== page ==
Medical-residency programs will be required to demonstrate that their trainees have the skills and personal attributes they need to be competent, empathetic doctors under a new accreditation system unveiled last week.
The changes, announced by the Accreditation Council for Graduate Medical Education, are designed to reassure a public that is increasingly complaining about medical errors and hurried, impersonal doctors.
The new system will also provide more regular, detailed feedback to medical residents, who will be assessed twice a year on how well they are mastering about three dozen skills and behaviors.
"Process is easier to measure—counting the number of surgical procedures someone does, how many patients he sees, how many teaching hours he receives," said Carol A. Aschenbrener, chief medical-education officer of the Association of American Medical Colleges, which supports the changes.
The new system will focus instead on outcomes—"the actual behaviors you should see in order to be confident that resident physicians are progressing to the point where they will be ready to practice on their own," she said.
The changes, which were described in an article in The New England Journal of Medicine, will be phased in over two years, beginning in July 2013.
The council will extend the time between site visits from the current four or five years to 10, but programs will have to submit annual reports documenting their progress on key performance measures.
Residents will be able to progress at their own pace, moving more quickly through the skills that come easily to them and spending more time and remediation in areas they find challenging.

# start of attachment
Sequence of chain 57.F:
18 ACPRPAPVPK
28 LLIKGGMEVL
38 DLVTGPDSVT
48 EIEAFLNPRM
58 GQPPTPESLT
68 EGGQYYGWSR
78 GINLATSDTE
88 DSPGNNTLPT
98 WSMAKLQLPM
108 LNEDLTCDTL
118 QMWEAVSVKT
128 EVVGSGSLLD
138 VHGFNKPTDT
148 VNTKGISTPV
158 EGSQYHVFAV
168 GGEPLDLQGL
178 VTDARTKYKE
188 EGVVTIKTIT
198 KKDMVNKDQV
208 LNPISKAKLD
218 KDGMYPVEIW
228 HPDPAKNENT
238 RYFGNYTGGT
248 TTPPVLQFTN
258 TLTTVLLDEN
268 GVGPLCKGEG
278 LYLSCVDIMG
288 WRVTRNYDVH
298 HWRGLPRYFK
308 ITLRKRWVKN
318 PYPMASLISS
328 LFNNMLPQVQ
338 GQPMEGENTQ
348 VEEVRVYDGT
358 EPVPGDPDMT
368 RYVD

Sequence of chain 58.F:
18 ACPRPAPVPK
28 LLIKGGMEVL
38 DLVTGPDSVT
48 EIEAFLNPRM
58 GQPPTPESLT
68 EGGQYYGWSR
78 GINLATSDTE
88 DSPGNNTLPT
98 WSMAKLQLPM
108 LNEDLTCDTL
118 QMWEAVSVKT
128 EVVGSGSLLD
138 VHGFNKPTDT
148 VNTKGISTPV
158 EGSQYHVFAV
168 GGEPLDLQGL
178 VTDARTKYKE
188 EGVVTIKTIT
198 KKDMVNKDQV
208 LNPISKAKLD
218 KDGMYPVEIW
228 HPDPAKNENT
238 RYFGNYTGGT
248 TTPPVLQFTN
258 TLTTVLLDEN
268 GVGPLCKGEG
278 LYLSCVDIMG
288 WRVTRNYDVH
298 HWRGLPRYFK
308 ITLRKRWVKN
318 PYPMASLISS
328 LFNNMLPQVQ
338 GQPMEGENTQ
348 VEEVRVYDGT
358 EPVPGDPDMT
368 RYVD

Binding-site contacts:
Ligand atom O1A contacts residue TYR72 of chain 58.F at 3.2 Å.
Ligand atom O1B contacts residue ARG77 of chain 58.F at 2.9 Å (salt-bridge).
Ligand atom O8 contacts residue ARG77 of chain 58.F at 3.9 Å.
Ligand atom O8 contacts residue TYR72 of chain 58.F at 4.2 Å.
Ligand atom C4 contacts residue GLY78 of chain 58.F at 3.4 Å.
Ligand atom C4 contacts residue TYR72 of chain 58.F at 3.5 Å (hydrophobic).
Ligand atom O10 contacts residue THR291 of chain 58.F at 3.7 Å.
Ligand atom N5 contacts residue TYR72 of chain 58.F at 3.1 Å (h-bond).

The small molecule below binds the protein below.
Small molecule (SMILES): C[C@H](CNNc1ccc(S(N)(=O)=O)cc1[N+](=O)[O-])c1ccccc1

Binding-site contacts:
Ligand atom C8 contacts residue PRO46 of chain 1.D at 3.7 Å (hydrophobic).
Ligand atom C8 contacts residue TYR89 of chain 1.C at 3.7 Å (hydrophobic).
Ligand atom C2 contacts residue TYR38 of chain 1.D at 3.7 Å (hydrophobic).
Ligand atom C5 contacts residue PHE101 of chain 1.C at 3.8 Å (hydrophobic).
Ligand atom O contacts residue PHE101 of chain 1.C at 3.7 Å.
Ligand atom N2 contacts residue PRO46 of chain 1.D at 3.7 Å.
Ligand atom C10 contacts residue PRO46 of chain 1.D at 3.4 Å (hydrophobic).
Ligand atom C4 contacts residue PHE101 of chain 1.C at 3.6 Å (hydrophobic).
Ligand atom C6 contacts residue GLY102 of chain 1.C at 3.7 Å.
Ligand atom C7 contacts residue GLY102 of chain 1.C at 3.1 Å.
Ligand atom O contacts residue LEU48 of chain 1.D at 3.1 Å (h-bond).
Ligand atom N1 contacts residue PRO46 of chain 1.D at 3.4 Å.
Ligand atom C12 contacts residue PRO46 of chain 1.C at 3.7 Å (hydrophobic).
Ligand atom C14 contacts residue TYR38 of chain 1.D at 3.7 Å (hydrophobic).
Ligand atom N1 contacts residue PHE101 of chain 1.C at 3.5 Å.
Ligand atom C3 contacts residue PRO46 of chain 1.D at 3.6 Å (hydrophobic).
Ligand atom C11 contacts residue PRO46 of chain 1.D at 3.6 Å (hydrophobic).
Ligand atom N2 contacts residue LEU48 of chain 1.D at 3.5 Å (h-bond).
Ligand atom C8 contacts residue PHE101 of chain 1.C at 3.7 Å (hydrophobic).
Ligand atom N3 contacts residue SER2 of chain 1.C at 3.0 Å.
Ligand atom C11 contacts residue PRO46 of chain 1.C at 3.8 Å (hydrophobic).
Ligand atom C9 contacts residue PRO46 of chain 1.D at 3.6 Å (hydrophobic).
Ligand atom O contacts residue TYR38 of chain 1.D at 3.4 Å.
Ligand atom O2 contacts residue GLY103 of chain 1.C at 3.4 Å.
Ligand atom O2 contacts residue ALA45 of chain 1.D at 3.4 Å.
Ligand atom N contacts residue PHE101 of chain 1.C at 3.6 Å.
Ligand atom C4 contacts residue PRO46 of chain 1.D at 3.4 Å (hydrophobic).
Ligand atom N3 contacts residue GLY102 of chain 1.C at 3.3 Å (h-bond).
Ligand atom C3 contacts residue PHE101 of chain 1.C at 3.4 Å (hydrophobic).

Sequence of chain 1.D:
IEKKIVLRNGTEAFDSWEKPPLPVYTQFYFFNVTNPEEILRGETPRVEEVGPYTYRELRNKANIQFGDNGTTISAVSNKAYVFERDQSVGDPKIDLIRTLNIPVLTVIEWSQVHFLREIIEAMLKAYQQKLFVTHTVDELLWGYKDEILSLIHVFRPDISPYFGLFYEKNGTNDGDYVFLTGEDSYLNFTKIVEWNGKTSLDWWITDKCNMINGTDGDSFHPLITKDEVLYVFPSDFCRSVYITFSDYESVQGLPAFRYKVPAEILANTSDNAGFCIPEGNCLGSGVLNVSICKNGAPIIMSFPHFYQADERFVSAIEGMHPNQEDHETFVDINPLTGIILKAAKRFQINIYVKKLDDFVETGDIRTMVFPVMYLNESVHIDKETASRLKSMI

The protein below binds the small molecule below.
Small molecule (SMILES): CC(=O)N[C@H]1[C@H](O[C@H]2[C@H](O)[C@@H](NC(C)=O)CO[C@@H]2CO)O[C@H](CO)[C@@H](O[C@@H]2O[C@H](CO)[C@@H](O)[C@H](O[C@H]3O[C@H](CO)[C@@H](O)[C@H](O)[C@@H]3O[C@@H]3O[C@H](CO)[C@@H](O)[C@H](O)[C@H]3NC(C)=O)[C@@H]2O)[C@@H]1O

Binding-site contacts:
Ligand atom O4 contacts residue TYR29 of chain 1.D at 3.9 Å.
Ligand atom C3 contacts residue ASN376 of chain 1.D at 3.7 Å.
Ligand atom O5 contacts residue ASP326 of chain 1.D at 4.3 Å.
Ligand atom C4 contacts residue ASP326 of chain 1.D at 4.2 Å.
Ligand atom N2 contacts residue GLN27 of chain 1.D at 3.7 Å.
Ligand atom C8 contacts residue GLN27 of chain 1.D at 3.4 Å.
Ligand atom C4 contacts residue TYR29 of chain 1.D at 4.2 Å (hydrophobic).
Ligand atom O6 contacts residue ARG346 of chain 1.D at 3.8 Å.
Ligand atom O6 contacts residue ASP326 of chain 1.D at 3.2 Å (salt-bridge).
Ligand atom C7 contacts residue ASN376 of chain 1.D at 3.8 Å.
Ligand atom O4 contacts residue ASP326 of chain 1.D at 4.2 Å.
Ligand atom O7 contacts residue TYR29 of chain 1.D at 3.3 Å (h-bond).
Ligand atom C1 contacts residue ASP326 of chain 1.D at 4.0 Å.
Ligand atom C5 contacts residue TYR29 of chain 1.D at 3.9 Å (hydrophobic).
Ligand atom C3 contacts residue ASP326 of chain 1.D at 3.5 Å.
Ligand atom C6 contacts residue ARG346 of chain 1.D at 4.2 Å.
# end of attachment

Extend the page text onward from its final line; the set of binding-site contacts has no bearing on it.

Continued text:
Programs that are in good standing will have more freedom to tailor their training to the needs of their students and patients.
"We're not trying to create cookie-cutter doctors," said Thomas J. Nasca, the council's chief executive officer. The goal, instead, is to identify a set of core skills that physicians must master to show that they have the skills and behavior to be good doctors.
The specific skills, which are being developed by each medical specialty, will cover six core areas: patient care, medical knowledge, practice-based learning and improvement, systems-based practice, professionalism, and interpersonal skills and communication. Programs will have to develop and publish specific learning outcomes that residents must demonstrate as they progress through training.
Some residency-program directors aren't yet sold on the idea. "My reservation about the milestones is that they could be so prescriptive that the reporting requirements will eat up a lot of administrators' time," said Stephen R. Baker, a radiologist who oversees 48 residency programs at the University of Medicine and Dentistry of New Jersey. "I'm taking a wait-and-see position."
One goal, according to Dr. Aschenbrener, might be reducing bloodstream infections caused when a doctor inserts a tube into a large vein to give medicine to a patient. Residents in a critical-care rotation would have to show tangible evidence that they could insert such a line safely.
Patients, nurses, and supervising physicians could be called on to help evaluate whether residents demonstrated empathy and good bedside manner.